I don’t know exactly where my life would have gone, if my girlfriend and I had not broken up, and if I had gone to Vancouver with her. But I can tell you one thing, it was not headed in the direction of God. It was heading far from God. And only God can redirect our path back to Him, in a way like this.
That’s the providence of God. There is nothing in your life or in my life that has happened this past week, or this past month, or this past year, that is accidental. God is working together all things for our good and His glory.
And we this in our text. Look at verse 4: “And behold, Boaz came from Bethlehem. And he said to the reapers, ‘The Lord be with you!’ And they answered, ‘The Lord bless you.’ 5 Then Boaz said to his young man who was in charge of the reapers, ‘Whose young woman is this?’”
As luck would have it, though we know it’s not luck but the providence of God, Boaz comes to the exact field that Ruth is gleaning in, and Boaz notices her. I mean, she would have been a very beautiful, foreign woman, given her Moabite heritage, so that makes sense.
But notice that Boaz asks the young man in charge of the reapers, “Whose young woman is this?” Boaz wants to know what family she is from and what clan she belongs to. And the reality for Ruth is that she is a Moabite daughter-in-law who has no family, but is in need of family. And that’s what this guy tells him.
Verse 6: “And the servant who was in charge of the reapers answered, ‘She is the young Moabite woman, who came back with Naomi from the country of Moab. 7 She said, “Please let me glean and gather among the sheaves after the reapers.” So she came, and she has continued from early morning until now, except for a short rest.’”
Boaz gets all the information he needs about this Ruth the Moabite, and he walks right up to her, which is surprising, since he is a wealthy, Jewish landowner, who has no reason to come down to the level of a foreigner to talk to her.
But here is what he says in verse 8: “Then Boaz said to Ruth, ‘Now, listen, my daughter, do not go to glean in another field or leave this one, but keep close to my young women. 9 Let your eyes be on the field that they are reaping, and go after them. Have I not charged the young men not to touch you? And when you are thirsty, go to the vessels and drink what the young men have drawn.’”
Boaz really doesn’t want Ruth gleaning in another guy’s field. He repeats his desire for her to stay in his field. In fact, the word used for, “keep close,” is the same word that we saw in chapter 1, when it said that Ruth “clung” to Naomi.
In other words, Boaz is asking for that same level of commitment that Ruth showed to Naomi to be shown to him. He doesn’t want her going anywhere else, because, with her being a foreigner, the chances of her being abused or mistreated or insulted were high.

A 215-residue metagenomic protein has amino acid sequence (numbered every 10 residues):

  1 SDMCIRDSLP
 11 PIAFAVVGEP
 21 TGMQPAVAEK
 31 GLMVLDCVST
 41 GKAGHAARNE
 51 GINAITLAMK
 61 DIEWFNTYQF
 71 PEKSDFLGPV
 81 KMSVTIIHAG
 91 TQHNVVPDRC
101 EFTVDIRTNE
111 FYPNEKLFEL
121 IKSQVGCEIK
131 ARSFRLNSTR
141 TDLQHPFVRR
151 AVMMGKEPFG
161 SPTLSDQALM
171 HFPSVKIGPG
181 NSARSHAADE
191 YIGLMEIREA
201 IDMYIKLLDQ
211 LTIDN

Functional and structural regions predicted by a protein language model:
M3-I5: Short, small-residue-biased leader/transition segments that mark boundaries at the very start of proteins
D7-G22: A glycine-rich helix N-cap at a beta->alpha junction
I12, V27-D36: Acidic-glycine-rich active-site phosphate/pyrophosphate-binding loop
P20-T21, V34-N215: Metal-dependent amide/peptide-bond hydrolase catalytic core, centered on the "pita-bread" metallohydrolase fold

What Boaz is offering Ruth is protection and the opportunity to have plenty of food—two things that she is in need of, right now. But if we are the original readers, we are shocked. Boaz has crossed all kinds of social lines doing what he just did. This was more than just your typical kindness and generosity. This kind of special favour wasn’t just handed out as freely as he just handed it out.
And it brings about this response from Ruth, in verse 10: “Then she fell on her face, bowing to the ground, and said to him, ‘Why have I found favor in your eyes, that you should take notice of me, since I am a foreigner?’”
At the beginning of the chapter, Ruth is in need of someone who will show favour to her. But as soon as someone does, she can’t believe it. She thinks she’s undeserving of such favour. She’s questioning why it has even come upon her.
Verse 11: “But Boaz answered her, ‘All that you have done for your mother-in-law since the death of your husband has been fully told to me, and how you left your father and mother and your native land and came to a people that you did not know before. 12 The Lord repay you for what you have done, and a full reward be given you by the Lord, the God of Israel, under whose wings you have come to take refuge!’ 13 Then she said, ‘I have found favor in your eyes, my lord, for you have comforted me and spoken kindly to your servant, though I am not one of your servants.’”
Boaz hears of the commitment that Ruth has shown to Naomi, and it draws Boaz in. It’s attractive to him. But then, Boaz points Ruth to the God under whose wings she has come to take refuge.
And this sets the stage for verse 14: “And at mealtime Boaz said to her, ‘Come here and eat some bread and dip your morsel in the wine.’ So she sat beside the reapers, and he passed to her roasted grain. And she ate until she was satisfied, and she had some left over.”